As expressed in a letter to the 520 planners from Central Seattle Greenways, a biking and walking path across Portage Bay is an essential part of the 520 Bridge replacement project. This multi-billion-dollar project already includes such a path across Lake Washington, but it inexplicably stops in Montlake before connecting to North Capitol Hill, Eastlake and beyond.
520 planners told citizen activists they needed to convince the city to support a complete 520 path. Now, the Montlaker reports that the Seattle Design Commission has come out in strong support of the complete path as “an inherent part” of the project.
The Portage Bay bike lane along the future 520 replacement got a strong endorsement from the Seattle Design Commission, getting unanimous support as “an inherent part of the 520 project vision” of reconnecting neighborhoods.
WSDOT”s design team referred to the multi-use trail as a “community requested” feature but has yet to make it an official part of the project, claiming feedback from Roanoke/Portage Bay homeowners who object to widening the bridge and thus blocking views. The design team has already taken unusual steps toward limiting the width of the Portage Bay bridge. Lanes have been reduced to 10′ wide (from 11′ standard) with 8′ shoulders (from 10′ standard), resulting in a 45mph speed limit through the corridor. Feedback received during the Community Design Process favored the added width of the bike lane over a median planting strip of greenery.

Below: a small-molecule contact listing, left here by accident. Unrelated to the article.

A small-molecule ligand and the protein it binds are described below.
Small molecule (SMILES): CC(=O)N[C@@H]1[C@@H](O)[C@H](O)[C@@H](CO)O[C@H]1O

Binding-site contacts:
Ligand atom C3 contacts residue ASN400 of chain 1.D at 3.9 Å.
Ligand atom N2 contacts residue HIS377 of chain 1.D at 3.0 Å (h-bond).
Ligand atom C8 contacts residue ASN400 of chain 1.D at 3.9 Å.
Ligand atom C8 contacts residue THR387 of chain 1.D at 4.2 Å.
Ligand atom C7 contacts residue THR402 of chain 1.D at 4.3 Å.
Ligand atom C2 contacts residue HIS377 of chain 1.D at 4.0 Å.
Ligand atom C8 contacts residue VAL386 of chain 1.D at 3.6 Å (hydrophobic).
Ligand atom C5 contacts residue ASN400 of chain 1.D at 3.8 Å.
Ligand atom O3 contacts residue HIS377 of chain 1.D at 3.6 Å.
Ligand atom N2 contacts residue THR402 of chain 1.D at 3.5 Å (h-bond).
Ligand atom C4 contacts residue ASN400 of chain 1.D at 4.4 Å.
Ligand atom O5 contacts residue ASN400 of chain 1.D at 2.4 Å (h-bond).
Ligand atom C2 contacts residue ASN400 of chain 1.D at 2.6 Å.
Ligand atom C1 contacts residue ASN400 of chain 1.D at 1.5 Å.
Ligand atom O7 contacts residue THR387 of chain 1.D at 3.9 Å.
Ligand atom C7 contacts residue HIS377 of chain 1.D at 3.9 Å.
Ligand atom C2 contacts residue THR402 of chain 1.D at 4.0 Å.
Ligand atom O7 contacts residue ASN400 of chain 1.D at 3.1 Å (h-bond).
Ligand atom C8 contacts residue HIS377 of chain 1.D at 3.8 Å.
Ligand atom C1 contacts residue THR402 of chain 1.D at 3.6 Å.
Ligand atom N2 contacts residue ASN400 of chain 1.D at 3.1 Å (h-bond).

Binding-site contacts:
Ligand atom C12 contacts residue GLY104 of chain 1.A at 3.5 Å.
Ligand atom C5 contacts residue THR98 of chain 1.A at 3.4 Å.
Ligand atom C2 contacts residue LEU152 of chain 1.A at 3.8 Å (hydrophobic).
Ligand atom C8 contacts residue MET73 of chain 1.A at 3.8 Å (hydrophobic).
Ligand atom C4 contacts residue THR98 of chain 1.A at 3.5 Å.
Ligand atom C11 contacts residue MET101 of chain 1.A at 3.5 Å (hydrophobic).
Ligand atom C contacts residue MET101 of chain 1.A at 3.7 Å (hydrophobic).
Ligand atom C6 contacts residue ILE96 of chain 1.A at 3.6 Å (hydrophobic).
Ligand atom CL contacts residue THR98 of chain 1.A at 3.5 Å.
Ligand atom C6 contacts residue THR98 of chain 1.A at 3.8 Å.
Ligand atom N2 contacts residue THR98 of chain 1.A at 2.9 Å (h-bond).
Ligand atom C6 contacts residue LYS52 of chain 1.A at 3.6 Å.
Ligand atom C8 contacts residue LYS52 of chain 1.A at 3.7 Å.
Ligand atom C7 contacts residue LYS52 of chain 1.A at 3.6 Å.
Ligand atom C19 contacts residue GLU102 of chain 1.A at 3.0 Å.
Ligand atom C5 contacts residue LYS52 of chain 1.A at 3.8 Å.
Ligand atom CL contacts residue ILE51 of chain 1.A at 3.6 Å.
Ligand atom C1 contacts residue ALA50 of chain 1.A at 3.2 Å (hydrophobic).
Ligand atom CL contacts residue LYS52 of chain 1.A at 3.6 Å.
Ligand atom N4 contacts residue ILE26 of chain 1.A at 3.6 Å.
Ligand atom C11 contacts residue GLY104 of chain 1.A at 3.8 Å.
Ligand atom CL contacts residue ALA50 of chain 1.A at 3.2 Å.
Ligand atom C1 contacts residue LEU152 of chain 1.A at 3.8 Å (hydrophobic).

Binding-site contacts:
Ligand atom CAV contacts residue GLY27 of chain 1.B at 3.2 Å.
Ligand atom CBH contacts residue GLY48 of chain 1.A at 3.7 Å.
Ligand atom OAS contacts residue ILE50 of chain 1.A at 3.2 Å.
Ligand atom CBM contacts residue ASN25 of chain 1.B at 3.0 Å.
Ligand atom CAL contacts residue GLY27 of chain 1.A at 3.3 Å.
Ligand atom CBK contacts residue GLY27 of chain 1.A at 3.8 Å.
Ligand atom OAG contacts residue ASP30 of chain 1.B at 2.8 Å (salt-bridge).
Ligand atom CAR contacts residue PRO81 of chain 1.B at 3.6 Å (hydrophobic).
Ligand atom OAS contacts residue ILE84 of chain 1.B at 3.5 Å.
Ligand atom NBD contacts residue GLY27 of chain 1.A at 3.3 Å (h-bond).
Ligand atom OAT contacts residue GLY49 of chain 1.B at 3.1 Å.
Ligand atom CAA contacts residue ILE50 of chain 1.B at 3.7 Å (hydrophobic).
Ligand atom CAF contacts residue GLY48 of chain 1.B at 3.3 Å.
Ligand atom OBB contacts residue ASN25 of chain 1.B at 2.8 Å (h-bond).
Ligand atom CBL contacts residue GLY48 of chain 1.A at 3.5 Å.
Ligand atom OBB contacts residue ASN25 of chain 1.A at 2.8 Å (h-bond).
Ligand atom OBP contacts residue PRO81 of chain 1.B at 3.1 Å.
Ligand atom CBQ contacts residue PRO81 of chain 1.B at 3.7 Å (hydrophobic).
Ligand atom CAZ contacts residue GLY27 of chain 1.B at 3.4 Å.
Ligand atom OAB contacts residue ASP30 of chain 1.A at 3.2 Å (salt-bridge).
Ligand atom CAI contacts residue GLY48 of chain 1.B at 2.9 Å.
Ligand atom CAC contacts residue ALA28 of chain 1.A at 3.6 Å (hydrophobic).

This trail has big implications for bike transportation in Seattle, and should light a fire under the city to make some much-needed changes in the Eastlake/North Capitol Hill area. Namely, it’s past due to fix the south side of the University Bridge, especially for people trying to make a left onto Harvard to head up the hill (note to Seattle officials: There’s no need to wait for the 520 Bridge to fix this!). Puget Sound Bike Share and the 520 project both put pressure on the city to create a safe bike facility on Eastlake Ave and the lake-adjacent section of Fairview Ave N between Eastlake and South Lake Union.
The city should also be looking at how to improve Lakeview Blvd from the Melrose Promenade to the I-5 Colonnade (maybe continue on Boylston all the way to Roanoke). This should be easy to accomplish, since Lakeview is wide, and the space is largely underused. There are very few cross streets, so it would be the perfect spot for a protected bikeway of some kind. Maybe a two-way facility on the west side of the street?
Eastlake Neighborhood Greenways, what do you think of a Franklin Ave E greenway?
Do you have any ideas for how the city can best utilize this regional trail connection?